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Publication numberUS2283607 A
Publication typeGrant
Publication dateMay 19, 1942
Filing dateDec 27, 1940
Priority dateDec 27, 1940
Publication numberUS 2283607 A, US 2283607A, US-A-2283607, US2283607 A, US2283607A
InventorsLudwig Albert J
Original AssigneeWestinghouse Air Brake Co
Export CitationBiBTeX, EndNote, RefMan
External Links: USPTO, USPTO Assignment, Espacenet
Muffler device
US 2283607 A
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Description  (OCR text may contain errors)


Patented May 19, 1942 i MUFFLER DEVICE Y AlbertJ. Ludwig, Wilkinsburg, Pa., assignor to.

The Westinghouse Air Brake Company, Wil'- merding, Pa., a corporation of Pennsylvania Application December zi, i940. serial No. 311,890

(ci. rs1-aa) 1 Claim.

This invention relates to fluid pressure brakes and more particularly to means for silencing the exhaust of fluid under pressure from vent ports or pipes in uid pressure brake systems or the like, and for also preventing closure of ports or pipes by insects or foreign matter such as mud, snow, ice, etc. t

The principal object of the invention is the provision of an improved combined muffler or silencer and protector device of the above type.

In the accompanying drawing; Fig. 1 is a longitudinal cross-sectional view of the improved device showing the vpart's'thereof in a normal or non-exhaust position; and Fig. 2 is a view similar to Fig. l showing the parts in a position which may be assumed while fluid under pressure is lbeing discharged therethrough.

In the drawing, the reference numeral indicates a pipe, a port or a passage through which fluid under pressure is adapted to be vented or exhausted'. This pipe may be a partof a fluid pressure brake equipment through which fluid` under pressure is adapted to be released from a brake cylinder device or through which fluidunder pressure is adapted to be exhausted from any other part of the equipment, or it may be av similar part of any other type of apparatus; a fluid pressure brake equipment being mentioned merely 4for the purpose of illustrating one use of the invention.

According to the invention a coil spring 2 provided which has one end secured to the end of pipe I while secured to the other end of said spring isa cap 34 which closes the end of the spring and which is of a chosen weight. The spring 2 is preferably wound with the coils in contact with each other and with an initial tension to counterbalance the weight of cap 3 so that with the spring in a' static condition supporting said cap the spring will not be extended.

As shown in the drawing,'one end of the spring" 2 is fitted over the pipe I and is-secured inplace by a weld 4, while the'opposite end is fitted over a projecting portion li of the cap 3 and secured thereto by a weld 8. The end of the lpipe I and the projecting portion 5 of the cap 3 may, if desired, be provided with helical grooves, as shown, through which the end coils of the spring may be turned to the position shown, for welding, as just mentioned. p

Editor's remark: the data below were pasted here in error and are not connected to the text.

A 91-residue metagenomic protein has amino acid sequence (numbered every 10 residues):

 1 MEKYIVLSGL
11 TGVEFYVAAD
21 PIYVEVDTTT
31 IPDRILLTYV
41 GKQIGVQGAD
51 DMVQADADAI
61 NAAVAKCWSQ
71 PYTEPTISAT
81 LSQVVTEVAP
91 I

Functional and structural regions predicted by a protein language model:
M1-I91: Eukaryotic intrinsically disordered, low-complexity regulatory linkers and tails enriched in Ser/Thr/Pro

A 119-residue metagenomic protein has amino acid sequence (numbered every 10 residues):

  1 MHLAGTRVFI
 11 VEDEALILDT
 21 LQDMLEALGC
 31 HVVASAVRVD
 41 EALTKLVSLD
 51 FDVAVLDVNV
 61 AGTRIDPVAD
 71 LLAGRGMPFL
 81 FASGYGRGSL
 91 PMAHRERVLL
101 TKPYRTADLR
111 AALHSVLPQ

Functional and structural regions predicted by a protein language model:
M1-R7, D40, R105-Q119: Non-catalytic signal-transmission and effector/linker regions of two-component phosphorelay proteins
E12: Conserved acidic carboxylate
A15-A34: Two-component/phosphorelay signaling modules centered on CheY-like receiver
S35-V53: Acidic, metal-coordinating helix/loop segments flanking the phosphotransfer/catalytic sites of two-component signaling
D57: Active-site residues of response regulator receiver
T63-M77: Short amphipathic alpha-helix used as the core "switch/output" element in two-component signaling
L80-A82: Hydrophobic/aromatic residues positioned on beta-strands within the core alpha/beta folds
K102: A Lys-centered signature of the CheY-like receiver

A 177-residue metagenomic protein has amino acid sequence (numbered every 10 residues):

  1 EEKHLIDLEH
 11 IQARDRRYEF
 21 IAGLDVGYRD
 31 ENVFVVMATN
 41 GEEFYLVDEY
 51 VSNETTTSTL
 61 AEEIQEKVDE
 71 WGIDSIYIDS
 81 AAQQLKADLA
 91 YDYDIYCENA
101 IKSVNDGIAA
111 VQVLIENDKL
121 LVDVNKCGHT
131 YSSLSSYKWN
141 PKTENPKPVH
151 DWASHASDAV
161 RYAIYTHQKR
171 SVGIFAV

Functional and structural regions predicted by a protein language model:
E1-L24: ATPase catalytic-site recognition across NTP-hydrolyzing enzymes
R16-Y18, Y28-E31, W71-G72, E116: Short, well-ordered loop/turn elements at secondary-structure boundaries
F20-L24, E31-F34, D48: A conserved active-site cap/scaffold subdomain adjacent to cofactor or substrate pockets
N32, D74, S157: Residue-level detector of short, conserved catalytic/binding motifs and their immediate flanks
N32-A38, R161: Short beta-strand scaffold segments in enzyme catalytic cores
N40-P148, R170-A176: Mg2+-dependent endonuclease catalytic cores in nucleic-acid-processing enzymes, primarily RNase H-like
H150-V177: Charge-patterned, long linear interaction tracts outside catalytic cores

lIn use, when the pipe I, and therefore the interior of the-coil 2, is void of fluid under pressure and when said` pipe is in a static condition,

i the coils oi' spring 2 will all be closed against each other as shown in Fig. 1. t v

Assume that the pipe I is an exhaust pipe of a fluid pressure brake system ona vehicle which is moving along a track. Under this condition the parts of the vehicle including the pipe I will be subject to certain vibration in a vertical direction as well as in a horizontal direction. This vibratory movement of pipe I acting in conjunction with the inertia of the cap'3 will, as will be apparent, create relative movement between the two ends of as well as between the intermediate coils of the spring. If themovement or vibration of pipe I is horizontal the relative movement between the different parts of the spring will be due to bending thereof about itsaxis. This bending may be first in one direction and then in another direction, i. e., an oscillatory movement, or it may occur from a more or less circular movement of the cap. In the case of vertical vibration of pipe Ithe inertia of cap 3 .will lcause alternate extending and contracting of the spring. Either of these types of vibration, or a combination of both, will therefore cause sub'- stantially continuous relative movement between i the device may operate vas intended, as will bev presently described.

It is desired to point out that the spring 2 will be operated as above described to maintain itself sfree of foreign matter in substantially any position as long as space is lprovided for movement of cap 3 relative to pipe I. In other words, the spring 2 may be applied to pipe I so as to depend therefrom as shown in the drawing. If the pipe I opens upwardly, however,'the device maybe applied thereto and extend upwardly in a vertical direction, whereas if the pipe should be disposed at any angle between these vertical positions the device may be applied at the corresponding angle and will still function as intended.